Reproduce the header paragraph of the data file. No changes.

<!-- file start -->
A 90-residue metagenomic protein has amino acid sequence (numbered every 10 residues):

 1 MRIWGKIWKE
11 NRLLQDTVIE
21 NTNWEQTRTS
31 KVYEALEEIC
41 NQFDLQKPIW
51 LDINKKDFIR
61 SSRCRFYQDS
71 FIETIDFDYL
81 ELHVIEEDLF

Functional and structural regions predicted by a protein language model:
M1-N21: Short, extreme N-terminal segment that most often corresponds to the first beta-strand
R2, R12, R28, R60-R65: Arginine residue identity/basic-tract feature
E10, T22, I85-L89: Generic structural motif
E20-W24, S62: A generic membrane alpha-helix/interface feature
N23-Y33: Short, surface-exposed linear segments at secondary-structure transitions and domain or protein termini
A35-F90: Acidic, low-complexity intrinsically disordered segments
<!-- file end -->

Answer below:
A 90-residue metagenomic protein has amino acid sequence (numbered every 10 residues):